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Sept. 17, 2013 /PRNewswire/ -- Lockheed Martin [NYSE: LMT] successfully launched the first
Long Range Anti-Ship Missile (LRASM) Boosted Test Vehicle (BTV) from a MK 41 Vertical Launch System (VLS) canister at White Sands Missile Range, N.M.
During the company-funded test, the MK 41 VLS successfully launched the LRASM BTV.
The BTV, which includes the proven Vertical Launch Anti-Submarine Rocket (VL/ASROC) Mk-114 rocket motor,
ignited successfully, penetrated and exited through the canister cover and performed a guided flight profile similar to a tactical configuration.
The flight test was part of an ongoing Lockheed Martin-funded Offensive Anti-Surface Weapon effort, independent of the Defense Advanced Research Project Agency (DARPA) LRASM program, focused on shipboard integration of LRASM's surface launched variant.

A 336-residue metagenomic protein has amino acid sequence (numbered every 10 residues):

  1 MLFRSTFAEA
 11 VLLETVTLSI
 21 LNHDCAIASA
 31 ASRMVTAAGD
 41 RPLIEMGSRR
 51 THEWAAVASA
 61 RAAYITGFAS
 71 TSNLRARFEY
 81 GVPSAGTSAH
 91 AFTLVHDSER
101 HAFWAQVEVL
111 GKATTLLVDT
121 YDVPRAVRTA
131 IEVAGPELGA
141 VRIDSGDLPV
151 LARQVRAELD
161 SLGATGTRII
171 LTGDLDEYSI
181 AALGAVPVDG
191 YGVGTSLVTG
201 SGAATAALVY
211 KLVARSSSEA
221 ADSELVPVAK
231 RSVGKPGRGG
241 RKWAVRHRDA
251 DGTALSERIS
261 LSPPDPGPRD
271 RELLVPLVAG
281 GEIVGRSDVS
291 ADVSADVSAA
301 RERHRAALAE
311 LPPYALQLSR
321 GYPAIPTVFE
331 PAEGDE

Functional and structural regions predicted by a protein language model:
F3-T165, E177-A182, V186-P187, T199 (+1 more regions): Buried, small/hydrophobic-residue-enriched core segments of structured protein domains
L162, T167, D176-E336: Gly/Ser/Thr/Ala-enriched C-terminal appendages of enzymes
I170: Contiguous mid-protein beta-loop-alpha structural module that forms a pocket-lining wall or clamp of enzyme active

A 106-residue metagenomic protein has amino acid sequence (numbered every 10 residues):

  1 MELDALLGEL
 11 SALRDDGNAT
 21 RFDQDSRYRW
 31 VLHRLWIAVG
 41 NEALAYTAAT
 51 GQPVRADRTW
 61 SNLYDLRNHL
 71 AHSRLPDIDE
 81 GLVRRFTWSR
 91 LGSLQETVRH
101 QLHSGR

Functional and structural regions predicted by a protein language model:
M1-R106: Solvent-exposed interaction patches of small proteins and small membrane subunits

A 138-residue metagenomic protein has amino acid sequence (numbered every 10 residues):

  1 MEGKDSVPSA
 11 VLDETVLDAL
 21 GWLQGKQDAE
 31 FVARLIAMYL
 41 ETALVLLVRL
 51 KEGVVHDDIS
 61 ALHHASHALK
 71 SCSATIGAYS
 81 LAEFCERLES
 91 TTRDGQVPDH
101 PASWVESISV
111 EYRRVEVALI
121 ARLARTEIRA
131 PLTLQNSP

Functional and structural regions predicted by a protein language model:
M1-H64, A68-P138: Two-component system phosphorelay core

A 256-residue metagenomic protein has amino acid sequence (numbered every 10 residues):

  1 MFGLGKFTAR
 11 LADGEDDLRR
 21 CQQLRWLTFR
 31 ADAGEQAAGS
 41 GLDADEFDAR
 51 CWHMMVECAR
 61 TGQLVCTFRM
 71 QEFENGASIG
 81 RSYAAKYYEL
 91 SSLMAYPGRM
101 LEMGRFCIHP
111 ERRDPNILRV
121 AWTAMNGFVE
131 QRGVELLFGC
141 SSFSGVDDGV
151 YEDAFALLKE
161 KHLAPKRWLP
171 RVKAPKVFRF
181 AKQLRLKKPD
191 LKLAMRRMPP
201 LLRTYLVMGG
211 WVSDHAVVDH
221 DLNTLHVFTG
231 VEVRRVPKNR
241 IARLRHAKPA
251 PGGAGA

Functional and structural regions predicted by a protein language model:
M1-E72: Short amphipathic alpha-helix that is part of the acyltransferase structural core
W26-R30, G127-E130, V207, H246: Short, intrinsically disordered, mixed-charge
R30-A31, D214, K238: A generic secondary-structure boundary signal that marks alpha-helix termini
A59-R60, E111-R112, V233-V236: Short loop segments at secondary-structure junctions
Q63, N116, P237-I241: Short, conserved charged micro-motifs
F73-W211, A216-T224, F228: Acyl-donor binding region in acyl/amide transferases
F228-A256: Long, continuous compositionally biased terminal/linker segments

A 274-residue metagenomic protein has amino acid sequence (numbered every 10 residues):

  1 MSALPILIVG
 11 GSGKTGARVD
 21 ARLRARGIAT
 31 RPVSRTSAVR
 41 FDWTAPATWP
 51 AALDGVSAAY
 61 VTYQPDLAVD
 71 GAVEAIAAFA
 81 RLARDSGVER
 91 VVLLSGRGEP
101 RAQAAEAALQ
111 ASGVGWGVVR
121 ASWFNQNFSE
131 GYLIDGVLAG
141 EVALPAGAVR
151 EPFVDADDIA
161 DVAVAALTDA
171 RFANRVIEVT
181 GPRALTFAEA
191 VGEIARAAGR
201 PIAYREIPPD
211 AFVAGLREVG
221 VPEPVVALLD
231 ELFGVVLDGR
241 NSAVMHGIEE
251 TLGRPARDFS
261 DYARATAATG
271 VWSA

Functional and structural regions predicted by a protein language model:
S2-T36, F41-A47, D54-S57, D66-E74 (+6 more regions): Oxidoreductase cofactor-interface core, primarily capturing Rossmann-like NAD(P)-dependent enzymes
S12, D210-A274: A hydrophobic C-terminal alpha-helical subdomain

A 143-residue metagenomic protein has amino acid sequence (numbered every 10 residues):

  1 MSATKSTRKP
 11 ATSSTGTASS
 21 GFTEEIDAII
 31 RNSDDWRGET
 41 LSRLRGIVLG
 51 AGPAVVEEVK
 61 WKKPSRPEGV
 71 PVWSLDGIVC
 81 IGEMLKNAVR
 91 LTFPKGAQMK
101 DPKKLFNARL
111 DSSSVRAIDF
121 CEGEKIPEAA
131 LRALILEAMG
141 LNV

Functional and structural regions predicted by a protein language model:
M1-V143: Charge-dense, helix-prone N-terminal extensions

Building on the
recent push-through testing which proved the missile's ability to break through the canister cover with no damage to the missile, the BTV launch is also an important risk reduction milestone critical to demonstrating LRASM's surface launch capability.
LRASM is an autonomous, precision-guided anti-ship standoff missile leveraging the successful
Joint Air-to-Surface Standoff Missile Extended Range (JASSM-ER) heritage, and is designed to meet the needs of U.S. Navy and Air Force warfighters.
"This successful flight test reduces the risk of LRASM and VLS integration," said
Scott Callaway, LRASM surface launch program manager at Lockheed Martin Missiles and Fire Control. "The test also validates the Mk-114 rocket motor's capability to launch LRASM and the missile's ability to cleanly exit the canister without damaging the missile coatings or composite structure."
The BTV flight was the first time a Mk-114 rocket motor was used to launch LRASM. The Mk-114 rocket motor is currently deployed as the rocket motor for the VL/ASROC, so this flight test verified that the Mk-114's robust design can be used for heavy payloads with minimal software changes to the Digital Autopilot Controller.